With the Royals making the playoffs for the first time in roughly 2,029 years, fans were constantly scrambling to find well-priced tickets. I was one of them--constantly worrying about the supply and demand of tickets, trying to access the Royals website, signing up for the random chance to be selected by the Royals for tickets, checking secondary markets, etc. Now that it's over, I thought it would be interesting to take a look at the playoff ticket prices and how they rose and fell throughout the playoffs. You know, for future playoff runs. That way, we know when to buy! Advantage, us!
The data I will present comes from the generous people of TickPick. TickPick is an innovative ticket marketplace dedicated to saving fans money on tickets to their favorite events. TickPick is different because in contrast to other secondary markets, the buyer (that's us) has some negotiating power. Anyway, as a disclaimer, I am receiving no compensation. There have been no deals made. TickPick hasn't asked me to do anything in return for the data. TickPick just contacted me and asked if I was interested in seeing their ticket price data, which I definitely was. Like I said, these data can be both interesting on its own and illustrative for future playoff ticket buying experiences, because the Royals are about to go 15 of the next 20 seasons with playoffs.
The ticket price data start on 9/25. For reference, the Royals clinched their playoff spot on 9/26, and the Royals and Athletics kicked off the postseason on 9/30 with that Wild Card game. The ALDS games took place on 10/2, 10/3, and 10/5. 10/5 was the Royals home game. When you see a single price on a day, that price reflects the average price of all home games remaining in the series. So, for example, the average price of $263 on 9/25 for ALDS tickets is for both games 3 and 4. Here are the ALDS ticket price data.
There was a small increase the day after the Royals clinched, but on 9/29 and 9/30, ticket prices flew up for the ALDS. The Royals had not yet won the Wild Card game, so perhaps the lull in games played tricks on people's minds. People had too much time to think. Or, people who missed out on Wild Card tickets were snatching up ALDS tickets, both hoping the Royals to win and fearing missing out. Perhaps the pent up demand was really that high. After the Royals won the Wild Card game, ticket prices fell back down and remained somewhat stable. There was a decrease the day of the game as ticket sellers looked to unload tickets so as not to lose money on them.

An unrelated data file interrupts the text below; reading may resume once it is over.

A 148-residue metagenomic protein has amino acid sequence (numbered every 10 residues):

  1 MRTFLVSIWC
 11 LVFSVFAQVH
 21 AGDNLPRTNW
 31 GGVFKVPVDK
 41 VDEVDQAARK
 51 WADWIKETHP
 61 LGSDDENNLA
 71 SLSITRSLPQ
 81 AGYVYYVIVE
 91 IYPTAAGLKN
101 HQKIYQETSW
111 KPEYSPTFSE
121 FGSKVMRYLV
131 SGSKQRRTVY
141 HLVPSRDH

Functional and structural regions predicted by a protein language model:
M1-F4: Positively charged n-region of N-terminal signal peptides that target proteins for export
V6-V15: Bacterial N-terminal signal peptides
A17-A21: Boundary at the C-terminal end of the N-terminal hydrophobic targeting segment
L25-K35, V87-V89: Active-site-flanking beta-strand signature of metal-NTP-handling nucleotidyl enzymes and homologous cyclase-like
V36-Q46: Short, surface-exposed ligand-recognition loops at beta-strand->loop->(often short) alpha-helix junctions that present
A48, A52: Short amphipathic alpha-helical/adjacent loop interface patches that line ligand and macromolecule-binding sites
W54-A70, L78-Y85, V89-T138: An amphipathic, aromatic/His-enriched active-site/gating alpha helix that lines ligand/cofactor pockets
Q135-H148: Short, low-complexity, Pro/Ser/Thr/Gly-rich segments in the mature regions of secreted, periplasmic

Angels fans hardly cared.
Here is the ALCS data.
There was another big leap on 9/29, which was a Monday. Prices peaked on 10/5, the day the Royals clinched their trip to the ALCS. In the time between the ALDS and the ALCS, ticket prices fell dramatically. The games took place on 10/10, 10/11, 10/13 (postponed), 10/14, and 10/15. Ticket prices continued to drop throughout the series. The big jump in Orioles' ticket prices was on 10/2, which was the first day of the ALDS for them. They rocked Detroit 12-3.
Here is the World Series data.
The World Series games took place from 10/21-10/29. Prices peaked for the Royals on 10/7, which was between the ALDS and ALCS. People probably had thoughts of, "It's happening?!!" mulling around in their heads. Prices dropped through the ALCS as people bought tickets for those instead of the World Series. After the Royals won the ALCS, ticket prices increased for a day. Prices then dropped after 10/16 until they hit bottom on 10/19, which was a Sunday (and the day I bought tickets!). In the days leading up to the World Series, prices rose again and didn't fall until after the Royals lost. Ticket prices fell for Game 7 compared to Game 6. Maybe people were out of money.
Here are the Royals ticket prices for the 3 series.
Even the lowest average ticket price for the World Series never fell below an average price for the ALDS or ALCS.
For funsies, here are the ticket prices for all the other series.